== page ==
Cooperation and Power
Mathematics majors Andy Clemens and Peter Schrock worked with David Housman on Maple Scholars projects examining the evolution of cooperation among self-interested individuals and measuring power in weighted voting systems.
Maple Scholars is an eight-week summer program that gives students the opportunity to participate in independent research projects alongside Goshen College faculty of various disciplines. Scholars keep each other informed of their progress in weekly seminars, and the program ends with a celebration involving a public poster session, presentations, and a dinner. Andy and Peter also presented his work during a visit to the Valparaiso Experience in Research by Undergraduate Mathematicians, the 2013 Indiana Undergraduate Mathematics Research Conference held at Indiana University Bloomington, and the 2013 MathFest held in Hartford, Connecticut.
The world is full of many different kinds of conflict, which vary in many ways. A common type of conflict occurs when two or more participants have their own best interests in mind, but must work together, at a cost, to achieve those interests. In game theory, this is known as the prisoner’s dilemma. The most basic form of this is when two players can either cooperate, which would help the opponent but hurt the cooperator by a smaller amount, or defect, which has no effect on either player. No matter what the other player does, each player always does better by defecting; however, each player does better when both cooperate than when both defect. This dilemma can be resolved with both players choosing to cooperate when the game is played in multiple rounds. Andy Clemens examined what happens when communication errors may occur and players can adopt strategies with one or more periods of memory. Stable strategies were found using a process of evolution: different strategies play each other, the weaker ones die off, and the stronger ones remain and possibly “mutate” into new strategies, until the strongest strategies dominate over all the others.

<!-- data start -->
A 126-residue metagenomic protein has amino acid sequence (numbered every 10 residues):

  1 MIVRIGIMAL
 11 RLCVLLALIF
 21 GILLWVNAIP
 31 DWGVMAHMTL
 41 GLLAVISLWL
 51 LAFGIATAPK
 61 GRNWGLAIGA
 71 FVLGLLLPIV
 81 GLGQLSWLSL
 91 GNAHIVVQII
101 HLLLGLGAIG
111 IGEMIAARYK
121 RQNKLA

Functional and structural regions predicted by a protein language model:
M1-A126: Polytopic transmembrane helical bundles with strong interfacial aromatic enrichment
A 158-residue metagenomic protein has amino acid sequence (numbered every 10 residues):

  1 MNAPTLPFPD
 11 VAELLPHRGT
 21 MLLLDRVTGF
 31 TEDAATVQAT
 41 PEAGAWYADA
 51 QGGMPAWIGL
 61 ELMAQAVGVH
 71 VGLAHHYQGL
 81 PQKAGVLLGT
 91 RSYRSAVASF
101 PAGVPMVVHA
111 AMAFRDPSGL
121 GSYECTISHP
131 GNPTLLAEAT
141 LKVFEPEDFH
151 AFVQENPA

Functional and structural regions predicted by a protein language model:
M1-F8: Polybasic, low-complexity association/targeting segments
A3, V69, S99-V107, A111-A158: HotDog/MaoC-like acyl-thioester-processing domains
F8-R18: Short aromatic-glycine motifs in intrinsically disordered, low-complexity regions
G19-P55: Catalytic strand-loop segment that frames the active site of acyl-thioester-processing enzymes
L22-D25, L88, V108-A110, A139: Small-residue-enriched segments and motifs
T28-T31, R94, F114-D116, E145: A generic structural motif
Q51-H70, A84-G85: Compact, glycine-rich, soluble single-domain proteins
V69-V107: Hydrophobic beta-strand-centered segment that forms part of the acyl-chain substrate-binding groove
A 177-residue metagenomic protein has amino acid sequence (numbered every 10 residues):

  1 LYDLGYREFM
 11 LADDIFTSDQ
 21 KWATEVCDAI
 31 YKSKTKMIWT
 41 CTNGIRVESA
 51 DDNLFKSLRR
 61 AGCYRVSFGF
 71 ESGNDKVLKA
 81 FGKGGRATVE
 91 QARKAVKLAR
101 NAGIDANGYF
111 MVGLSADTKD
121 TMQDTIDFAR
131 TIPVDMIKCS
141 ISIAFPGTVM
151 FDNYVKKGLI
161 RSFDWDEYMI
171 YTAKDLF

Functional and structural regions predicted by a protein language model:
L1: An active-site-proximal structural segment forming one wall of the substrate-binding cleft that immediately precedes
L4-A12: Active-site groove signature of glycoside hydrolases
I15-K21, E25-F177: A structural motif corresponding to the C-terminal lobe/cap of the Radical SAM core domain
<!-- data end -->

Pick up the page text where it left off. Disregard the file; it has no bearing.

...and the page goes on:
In a nine person committee where every member has one vote and a majority, or five votes, is required to reach a consensus, five members would stand to increase their power by agreeing to form a bloc. By secretly voting before meeting as a whole committee, the five could come to a consensus by majority and then all agree to vote the same way in front of the full committee. Because the bloc effectively controls the committee, each member would have one fifth of the full committee’s power, instead of the one ninth they would receive without the bloc. Three particularly Machiavellian members of the five could then theoretically form a bloc within the bloc of five and control the whole committee. If the full committee required unanimity instead of a majority, forming blocs that require a majority decreases the power of individual voters. Members of such a bloc would lose their ability to single handedly veto a proposal and thus would lose power. Peter Schrock defined a new way to measure power in a voting system by taking into account the possibility of forming blocs.
Final reports can be accessed from David Housman’s Undergraduate Research Page.